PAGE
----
South Staffordshire Tramways
Only a single photo has survived from the earliest years of the South Staffordshire and Birmingham District Steam Tramways Company's tenure (1883-89), and this shows a number of staff assembled at an unidentified depot in 1884. Whilst it is not possible to be certain whether drivers and conductors are amongst those depicted, in all probability they are. Assuming this is indeed the case, it would suggest that steam engine drivers wore very similar attire to their railway counterparts, namely, heavy cotton trousers and jackets, along with cotton or flat caps, whilst conductors probably wore smart, but informal attire, namely: shirt and tie, waistcoat, jacket, trousers and the fashionable headgear of the day, at this time the bowler at with upturned brim. A later photograph, probably taken in 1888 (see below), also shows a conductor in informal attire. Whilst an example of a large oval cap badge bears the company name - 'Sth Staff. & Birm. Dist. Steam Tramways Ltd' - has survived (see below), this is almost certainly a manufacturer's pattern book example that was made for consideration by the company, with the company eventually deciding not to proceed.
Uniforms appear not to have been issued by either of the subsequent owners, namely, the 'South Staffordshire Tramways Company' (1889-99), or the British Electric Traction Company (1899 onwards). Although a depot shot has survived of a uniformed conductor with a steam tram, the individual depicted is probably an 'electric tram' conductor, as all other photos show conductors wearing informal attire, and in this one case, the uniform worn is in fact identical to that worn by conductors working the early electric services.
The first electric services were actually worked by the Electric Construction Corporation Ltd under a lease agreement. Motormen and conductors wore double-breasted jackets with two rows of five buttons and lapels. The collars appear to have carried some kind of embroidered badges. Caps were in a tall kepi style and carried three initials, which cannot unfortunately be made out on surviving photographs. Tramcar staff also appear to have been issued with long, frock style, double-breasted overcoats.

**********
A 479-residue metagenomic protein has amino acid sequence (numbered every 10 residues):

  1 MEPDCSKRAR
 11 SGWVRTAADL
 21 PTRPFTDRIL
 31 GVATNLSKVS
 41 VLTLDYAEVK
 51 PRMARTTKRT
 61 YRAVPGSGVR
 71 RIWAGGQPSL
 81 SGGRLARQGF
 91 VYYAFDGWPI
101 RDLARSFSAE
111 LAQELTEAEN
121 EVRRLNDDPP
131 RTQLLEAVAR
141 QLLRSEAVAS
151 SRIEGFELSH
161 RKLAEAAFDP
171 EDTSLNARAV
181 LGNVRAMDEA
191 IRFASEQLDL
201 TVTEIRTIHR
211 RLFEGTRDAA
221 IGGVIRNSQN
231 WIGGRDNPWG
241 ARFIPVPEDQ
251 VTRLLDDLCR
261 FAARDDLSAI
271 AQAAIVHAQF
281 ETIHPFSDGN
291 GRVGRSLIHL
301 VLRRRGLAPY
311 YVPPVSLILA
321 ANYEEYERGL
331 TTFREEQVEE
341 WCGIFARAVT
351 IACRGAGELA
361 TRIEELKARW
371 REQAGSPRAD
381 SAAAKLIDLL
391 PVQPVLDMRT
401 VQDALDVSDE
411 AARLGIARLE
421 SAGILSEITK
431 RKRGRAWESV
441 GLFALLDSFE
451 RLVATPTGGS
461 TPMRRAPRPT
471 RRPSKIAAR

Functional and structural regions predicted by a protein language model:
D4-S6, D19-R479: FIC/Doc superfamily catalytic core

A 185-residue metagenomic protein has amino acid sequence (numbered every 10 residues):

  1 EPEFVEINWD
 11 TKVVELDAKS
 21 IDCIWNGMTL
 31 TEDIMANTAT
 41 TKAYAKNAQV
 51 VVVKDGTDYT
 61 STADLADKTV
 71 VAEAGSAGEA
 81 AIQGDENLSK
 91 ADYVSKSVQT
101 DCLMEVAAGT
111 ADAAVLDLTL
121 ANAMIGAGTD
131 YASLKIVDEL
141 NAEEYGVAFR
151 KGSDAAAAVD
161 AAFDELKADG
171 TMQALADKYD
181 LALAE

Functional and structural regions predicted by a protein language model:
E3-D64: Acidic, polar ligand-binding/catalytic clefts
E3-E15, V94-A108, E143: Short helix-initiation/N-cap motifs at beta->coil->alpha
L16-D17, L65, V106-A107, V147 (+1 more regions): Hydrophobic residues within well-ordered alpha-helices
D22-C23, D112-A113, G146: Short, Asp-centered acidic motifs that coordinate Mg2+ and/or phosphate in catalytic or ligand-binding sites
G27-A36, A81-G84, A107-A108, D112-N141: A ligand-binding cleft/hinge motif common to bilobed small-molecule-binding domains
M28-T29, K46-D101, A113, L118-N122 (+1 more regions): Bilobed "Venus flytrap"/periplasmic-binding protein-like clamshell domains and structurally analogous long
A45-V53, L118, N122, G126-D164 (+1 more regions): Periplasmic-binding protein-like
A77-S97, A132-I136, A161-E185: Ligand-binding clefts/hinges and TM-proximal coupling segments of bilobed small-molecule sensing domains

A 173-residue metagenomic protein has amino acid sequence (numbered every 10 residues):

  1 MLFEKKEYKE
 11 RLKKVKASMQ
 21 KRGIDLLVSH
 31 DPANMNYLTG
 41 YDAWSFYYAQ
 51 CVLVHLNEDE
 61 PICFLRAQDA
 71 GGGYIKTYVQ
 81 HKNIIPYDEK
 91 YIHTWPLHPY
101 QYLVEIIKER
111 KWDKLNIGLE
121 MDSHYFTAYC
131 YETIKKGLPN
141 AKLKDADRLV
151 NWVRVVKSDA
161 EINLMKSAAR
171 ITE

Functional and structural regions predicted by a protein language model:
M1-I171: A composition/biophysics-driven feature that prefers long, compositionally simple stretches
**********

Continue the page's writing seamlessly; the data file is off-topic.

The SSTCo was formally taken over by BETCo in 1899, all services being operated by their wholly-owned subsidiary, the 'South Staffordshire Tramways (Lessee) Company'. Over the course of its history, BETCo either owned, part-owned or leased almost 50 tramway concerns in the British Isles, across which it largely imposed a standard uniform policy. Although jackets appeared to vary somewhat between BET systems, as well as across the decades, the cap badges, collar designations and buttons invariably followed a standard pattern. However, in the case of the BETCo's Black Country and Birmingham systems (see link), the parent company appears to have initially allowed each of its operating companies a degree of autonomy. Photos from this period show motormen and conductors in a variety of uniform jackets (double-breasted with lapels; single-breasted with upright collars) as well as informal attire; it is currently unclear whether the uniform jackets carried any insignia. Headgear appears initially to have been informal (flat caps), but later on upright kepi-style caps became the norm; curiously, these do not appear to have carried the standard BET 'Magnet and Wheel' cap badge (see link), but instead may have carried some kind of grade designation. A block lettering 'S.S.T.Lessee Co' cap badge has survived (see below) that may have been used in the period between 1899 and 1904/5, however, confirmatory photographic evidence is currently lacking. Staff are frequently depicted wearing long, double-breasted overcoats with two rows of five buttons and high fold-over collars; the latter appear to have also carried an embroidered designation of some description, possible a grade badge or company initials.